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– Schooner Heading Home at Sunset, Chesapeake Bay  (click photo for larger image)

Photography…learning from a mentor, a master of craft, can be a magical experience.  I recommend it for all aspiring photographers. If you want to take better photographs, I don’t know of a better way. In this post, I’ll mention some photographic tips from Nikon’s professional mentors. 

Writing and photography are two of my artistic passions.  Each is part “craft” and part “art.” Each engages visual perception as a gateway to the mind. Even our memories of events past are visited through the “images” we store in our minds.

I had the pleasure of joining two Nikon mentors recently for a three-day trek through the Chesapeake Bay country of Maryland. On a July blog post, I promised to share more about the experience. Instead, I decided to pass along a few tips and techniques, which may be useful to you.  I’ll also post some of my images from the trip.

First, some credits. Mentor Series Worldwide Photography Treks is the group that organized the trek in Maryland, last June. Nikon is a key sponsor. The website is: www.mentorseries.com. You can check out some of their fabulous photo journeys at beautiful spots around the world. But, be prepared to do some serious work (it’s all fun!) and to enjoy meeting a small group of like-minded aspiring photographers. There were about 25 on my trek. We learned from each other, as well as from the pros.

The two mentors were Mark Alberhasky, from Atlanta, and Corey Rich, from San Francisco. You’ve seen their stunning images in national magazines, from Nikon World to National Geographic. You can’t beat the one-to-one learning experience. Mark’s website is http://imagema.com and Corey’s is www.coreyrich.com. Check them out. They have very different approaches to photography, yet they are complimentary teachers. Mentor Series did a nice job of pairing these photographic masters.


– Professional Nikon photographer Mark Alberhasky, above, explains technique to a member of our group.


– Nikon mentor photographer Corey Rich, above, says a great photo should tell a story.

Tips From Our Mentors – for Single Lens Reflex Cameras (SLR):

Photography is all about light, and the way it forms an image. Think about light when you frame a shot…what kind of light (direct or reflective), how does it light your subject, what is in the shadows? To act like the human eye, the camera needs to be adjusted. The following will help.

Select the file format…raw or jpg.  Raw gives you far more latitude to improve your image later, with processing software.

Select the best ISO for your lighting conditions (for low light or bright light).  Modern cameras are amazingly sophisticated.  Don’t be afraid to use their technology.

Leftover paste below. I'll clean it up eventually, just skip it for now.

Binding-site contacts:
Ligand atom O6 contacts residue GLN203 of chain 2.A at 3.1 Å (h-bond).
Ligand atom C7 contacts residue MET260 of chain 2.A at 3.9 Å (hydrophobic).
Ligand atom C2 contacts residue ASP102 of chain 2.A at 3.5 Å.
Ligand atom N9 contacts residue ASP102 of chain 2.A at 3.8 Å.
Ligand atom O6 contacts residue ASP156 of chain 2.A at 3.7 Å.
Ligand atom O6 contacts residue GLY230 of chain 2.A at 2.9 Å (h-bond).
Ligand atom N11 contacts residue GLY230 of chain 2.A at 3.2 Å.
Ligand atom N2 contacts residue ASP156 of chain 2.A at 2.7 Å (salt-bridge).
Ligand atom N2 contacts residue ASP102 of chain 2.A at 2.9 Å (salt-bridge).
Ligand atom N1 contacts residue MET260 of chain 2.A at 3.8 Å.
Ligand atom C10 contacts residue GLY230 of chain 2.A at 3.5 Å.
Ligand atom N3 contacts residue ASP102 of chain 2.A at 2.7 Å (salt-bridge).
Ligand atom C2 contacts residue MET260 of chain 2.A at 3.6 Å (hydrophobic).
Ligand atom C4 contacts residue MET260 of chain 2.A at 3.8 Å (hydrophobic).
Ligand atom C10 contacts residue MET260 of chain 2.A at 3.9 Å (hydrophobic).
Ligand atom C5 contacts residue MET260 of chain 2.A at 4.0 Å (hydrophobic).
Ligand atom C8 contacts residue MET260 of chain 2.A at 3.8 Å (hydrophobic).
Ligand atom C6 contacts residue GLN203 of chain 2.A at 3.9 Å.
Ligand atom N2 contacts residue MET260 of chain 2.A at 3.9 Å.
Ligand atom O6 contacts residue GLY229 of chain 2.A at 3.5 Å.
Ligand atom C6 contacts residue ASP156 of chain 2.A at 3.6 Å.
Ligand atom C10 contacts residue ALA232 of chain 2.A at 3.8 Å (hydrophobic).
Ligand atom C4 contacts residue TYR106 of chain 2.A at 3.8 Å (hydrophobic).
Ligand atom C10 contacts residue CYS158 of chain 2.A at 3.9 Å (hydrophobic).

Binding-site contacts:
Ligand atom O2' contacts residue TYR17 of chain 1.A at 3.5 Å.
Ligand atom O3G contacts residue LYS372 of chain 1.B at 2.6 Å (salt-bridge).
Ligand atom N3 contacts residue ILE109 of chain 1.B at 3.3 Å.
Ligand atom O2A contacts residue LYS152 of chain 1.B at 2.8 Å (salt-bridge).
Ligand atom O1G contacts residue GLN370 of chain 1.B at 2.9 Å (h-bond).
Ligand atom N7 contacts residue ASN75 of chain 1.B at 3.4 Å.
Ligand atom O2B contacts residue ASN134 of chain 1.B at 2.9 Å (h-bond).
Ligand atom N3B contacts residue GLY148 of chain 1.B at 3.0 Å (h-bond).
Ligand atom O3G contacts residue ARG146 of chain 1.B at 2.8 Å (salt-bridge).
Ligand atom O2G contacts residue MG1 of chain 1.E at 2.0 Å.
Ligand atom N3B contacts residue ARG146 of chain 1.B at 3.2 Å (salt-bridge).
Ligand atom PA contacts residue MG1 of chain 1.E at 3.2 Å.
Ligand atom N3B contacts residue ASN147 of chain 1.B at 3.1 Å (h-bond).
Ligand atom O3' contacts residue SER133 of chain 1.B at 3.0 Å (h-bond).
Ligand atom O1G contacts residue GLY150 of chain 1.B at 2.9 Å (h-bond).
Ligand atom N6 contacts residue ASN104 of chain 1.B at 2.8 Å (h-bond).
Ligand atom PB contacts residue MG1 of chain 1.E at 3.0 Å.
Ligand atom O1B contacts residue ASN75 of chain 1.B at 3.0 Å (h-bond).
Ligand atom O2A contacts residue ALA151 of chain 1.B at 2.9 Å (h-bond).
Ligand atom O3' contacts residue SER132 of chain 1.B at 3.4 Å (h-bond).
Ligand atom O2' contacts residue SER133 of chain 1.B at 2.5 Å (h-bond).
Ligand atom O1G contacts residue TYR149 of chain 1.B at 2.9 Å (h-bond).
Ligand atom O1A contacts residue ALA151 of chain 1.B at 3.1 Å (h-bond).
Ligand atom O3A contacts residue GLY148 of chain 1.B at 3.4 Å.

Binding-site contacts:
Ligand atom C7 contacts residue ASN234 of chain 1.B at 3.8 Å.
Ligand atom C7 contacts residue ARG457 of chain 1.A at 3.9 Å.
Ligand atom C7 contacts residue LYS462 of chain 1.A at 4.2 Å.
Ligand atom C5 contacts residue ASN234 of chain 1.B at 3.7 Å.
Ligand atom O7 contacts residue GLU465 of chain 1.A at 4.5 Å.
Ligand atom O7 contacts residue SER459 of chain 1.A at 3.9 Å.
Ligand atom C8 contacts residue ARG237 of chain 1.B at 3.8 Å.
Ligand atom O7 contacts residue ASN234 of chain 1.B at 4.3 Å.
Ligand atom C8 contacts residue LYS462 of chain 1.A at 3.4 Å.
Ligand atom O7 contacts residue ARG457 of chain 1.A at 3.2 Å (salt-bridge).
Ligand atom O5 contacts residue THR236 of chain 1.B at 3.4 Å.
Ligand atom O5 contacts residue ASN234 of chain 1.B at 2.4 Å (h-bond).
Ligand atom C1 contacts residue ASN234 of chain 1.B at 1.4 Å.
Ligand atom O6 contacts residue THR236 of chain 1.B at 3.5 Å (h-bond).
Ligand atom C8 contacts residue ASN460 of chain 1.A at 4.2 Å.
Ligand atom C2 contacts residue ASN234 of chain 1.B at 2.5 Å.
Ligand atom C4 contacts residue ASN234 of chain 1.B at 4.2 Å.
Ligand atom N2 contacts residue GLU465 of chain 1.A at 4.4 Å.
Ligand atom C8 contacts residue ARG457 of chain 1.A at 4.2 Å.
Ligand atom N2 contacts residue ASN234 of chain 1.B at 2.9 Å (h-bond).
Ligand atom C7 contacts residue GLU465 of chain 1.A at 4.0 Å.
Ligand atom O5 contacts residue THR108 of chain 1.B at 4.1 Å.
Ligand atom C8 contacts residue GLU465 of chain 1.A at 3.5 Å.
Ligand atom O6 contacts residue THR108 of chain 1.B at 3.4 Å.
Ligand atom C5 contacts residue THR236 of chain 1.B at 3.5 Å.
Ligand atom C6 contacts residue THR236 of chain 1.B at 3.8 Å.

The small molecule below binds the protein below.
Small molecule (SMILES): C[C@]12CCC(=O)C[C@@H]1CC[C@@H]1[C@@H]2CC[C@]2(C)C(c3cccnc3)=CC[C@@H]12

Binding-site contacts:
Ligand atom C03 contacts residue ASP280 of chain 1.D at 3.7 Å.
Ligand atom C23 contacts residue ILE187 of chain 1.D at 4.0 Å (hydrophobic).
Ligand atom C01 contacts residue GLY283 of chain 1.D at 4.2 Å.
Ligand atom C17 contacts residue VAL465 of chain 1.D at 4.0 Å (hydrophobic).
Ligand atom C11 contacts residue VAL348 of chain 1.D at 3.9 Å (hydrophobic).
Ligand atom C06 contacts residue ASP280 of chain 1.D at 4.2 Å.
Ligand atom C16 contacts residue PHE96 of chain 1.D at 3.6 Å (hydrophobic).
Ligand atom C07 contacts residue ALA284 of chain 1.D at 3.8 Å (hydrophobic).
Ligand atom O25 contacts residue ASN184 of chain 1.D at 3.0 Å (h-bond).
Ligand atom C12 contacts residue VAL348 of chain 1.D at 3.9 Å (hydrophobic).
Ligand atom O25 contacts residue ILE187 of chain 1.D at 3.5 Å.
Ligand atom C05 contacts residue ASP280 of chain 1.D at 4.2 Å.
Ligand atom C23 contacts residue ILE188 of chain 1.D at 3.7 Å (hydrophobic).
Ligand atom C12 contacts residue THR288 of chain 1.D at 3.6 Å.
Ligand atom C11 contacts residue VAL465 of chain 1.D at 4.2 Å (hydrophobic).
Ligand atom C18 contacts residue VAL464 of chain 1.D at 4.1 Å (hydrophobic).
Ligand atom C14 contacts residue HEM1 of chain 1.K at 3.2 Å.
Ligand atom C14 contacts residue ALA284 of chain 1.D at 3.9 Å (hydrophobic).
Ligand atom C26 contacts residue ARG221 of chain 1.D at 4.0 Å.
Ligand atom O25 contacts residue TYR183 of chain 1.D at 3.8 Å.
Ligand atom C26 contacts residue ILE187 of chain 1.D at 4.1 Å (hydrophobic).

Color – In your camera’s menu, set the color to Adobe’s “RGB.” It covers far more of the color spectrum than “SKGB.” Also, set your white balance to “daylight,” not “automatic.”

Camera settings – Think about your creative choices (automatic vs manual; selecting lens aperture and shutter speed).  What type of shot…macro, action, landscape, or portrait?

Don’t be bashful – Do whatever it takes to create an interesting image.

Shoot lots of photos to get the one perfect shot.  Digital storage is cheap, unlike film.

Look INTO the viewfinder…not through it. Notice the frame marks in the viewfinder. This will be the image.  Compose your shot within the viewfinder, with as little excess as possible.  Think…and slowly release the shutter.  As they say, “Nail it in the camera!”

 – Every photo should tell “a story.”  What is the story you are going to tell with this image?

Be a little uncomfortable – Don’t be afraid to get dirty or look a little silly. Lie on the ground and shoot up, or at least even…or eye-to eye with a pet or insect. Stretch…do what it takes.

– Ask, “Is the content interesting…is there a better or more unusual angle?”

“Make” a photo situation…don’t be passive. If you use a model, don’t be afraid to give direction.

Shoot in rapid sequence. Use the “continuous” setting on your SLR. Usually, there’s only one chance to get the right image. Don’t lose it.

Focus accurately on your subject. Hold your camera steady in one hand, elbows into the body, and trip the shutter with the other. Do whatever it takes, including using a tripod (if possible), to get the sharpest possible image.

Equipment – Before you go on your photo trek, list the equipment you will need for the day (or night).  Only bring what you may need for each trek, in a comfortable daypack.  Always bring rain gear…for your camera, as well as your protection.

A few more images from the Maryland trek follow:



“Thomas Point Lighthouse at Sunrise,” above, winner of the Best of Maryland Photo Competition (click on image to enlarge)


– Swallowtail Butterfly, in one of the natural settings we visited. (Click on image to enlarge)


– Sunrise at the Bow, on the Chesapeake Bay (Click on image to enlarge)


– “Who has the biggest lens?” – shooting in the marshes, near Rock Hall.


– Beauty in the marshlands, a visiting butterfly (Click to enlarge image)


– A Dragonfly rests in the marshland


– A parting shot from one of the gardens near Annapolis